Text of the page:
In a recent development, the National Chairman of the Labour Party, Barrister Julius Abure, has received a reprieve following a judgment from the Edo State High Court.
The court ruling restrained Lamidi Apapa and his executive members from acting as officials of the Labour Party (LP). However, this judgment has led to confusing claims regarding the leadership of the party, with both the Abure-led executive and the Apapa-led faction asserting their legitimacy.
The statement issued by the National Publicity Secretary of the Labour Party, Obiorah Ifoh, revealed the details of the judgment.
According to the statement, the Edo State High Court judge, Justice Emmanuel Okey Aihamoje, dismissed the notice of suspension against Barrister Julius Abure, which had been issued by some purported Ward Executives.
The judge emphasized that the Ward 3 executive in Uromi lacked the authority, as stipulated by the Labour Party Constitution and the Electoral Act, to remove the national chairman.
The judgment, identified as Suit No: HUC/21/2023, also imposed a perpetual injunction against Lamidi Apapa and his associates, preventing them and any dissident factions from removing or suspending Barrister Julius Abure as the National Chairman until the national convention of the party takes place.
Furthermore, Justice Aihamoje clarified that the roles of ward executives in the Labour Party do not include the suspension of national officers.
Following the statement by the National Publicity Secretary, the Lamidi Apapa-led group promptly dismissed the judgment as a mere academic exercise. The group’s spokesman, Sr. Abayomi Arabambi, argued that the matter was already before the Court of Appeal, nullifying the jurisdiction of the lower court to adjudicate on the case. Arabambi further stated that the recent judgment, while setting aside Abure’s suspension as a ward member, would not affect his suspension as a national officer, as decided by the Labour Party’s highest organ, the NEC.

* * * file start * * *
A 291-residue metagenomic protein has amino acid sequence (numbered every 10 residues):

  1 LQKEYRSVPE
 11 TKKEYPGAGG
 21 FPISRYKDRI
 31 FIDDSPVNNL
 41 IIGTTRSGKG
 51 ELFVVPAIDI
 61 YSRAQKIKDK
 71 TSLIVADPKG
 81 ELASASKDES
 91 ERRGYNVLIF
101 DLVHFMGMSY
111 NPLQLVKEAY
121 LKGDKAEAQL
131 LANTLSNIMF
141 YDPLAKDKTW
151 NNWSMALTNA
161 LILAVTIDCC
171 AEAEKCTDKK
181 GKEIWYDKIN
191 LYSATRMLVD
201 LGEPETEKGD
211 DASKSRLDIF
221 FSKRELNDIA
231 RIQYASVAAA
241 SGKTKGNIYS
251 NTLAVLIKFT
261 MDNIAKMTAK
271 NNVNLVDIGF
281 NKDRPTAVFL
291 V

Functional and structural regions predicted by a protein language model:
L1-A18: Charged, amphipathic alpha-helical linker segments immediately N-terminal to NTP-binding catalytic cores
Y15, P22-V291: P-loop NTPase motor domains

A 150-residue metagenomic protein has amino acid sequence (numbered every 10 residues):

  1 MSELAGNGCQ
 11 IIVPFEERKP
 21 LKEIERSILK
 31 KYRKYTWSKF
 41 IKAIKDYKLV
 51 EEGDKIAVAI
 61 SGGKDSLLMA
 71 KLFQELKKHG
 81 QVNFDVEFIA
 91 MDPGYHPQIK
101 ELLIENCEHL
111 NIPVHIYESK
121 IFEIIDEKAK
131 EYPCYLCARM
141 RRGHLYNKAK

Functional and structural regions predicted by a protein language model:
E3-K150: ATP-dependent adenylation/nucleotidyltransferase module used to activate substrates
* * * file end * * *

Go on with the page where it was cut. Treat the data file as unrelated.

Arabambi pointed out that the restraining order issued by the FCT High Court, which prohibited Abure from presenting himself as a national officer, was still in effect. Additionally, he highlighted the suspension imposed by the NEC in Bauchi, based on the party’s constitution.
Arabambi emphasized that when a matter is under appeal, no junior court can adjudicate on it until a decision is reached by the appellate court. Therefore, he regarded the Edo State High Court judgment as null and void, as the subject matter was already being appealed before the Court of Appeal in Abuja.
The conflicting claims to leadership within the Labour Party have created an atmosphere of uncertainty. The Apapa-led faction maintains that the Edo State High Court lacked jurisdiction to render a judgment on a matter pending before the Court of Appeal.
On the other hand, the Abure-led executive welcomes the judgment as a vindication of their position and reaffirms their commitment to reclaiming the mandate given by the Nigerian masses in the previous presidential election.
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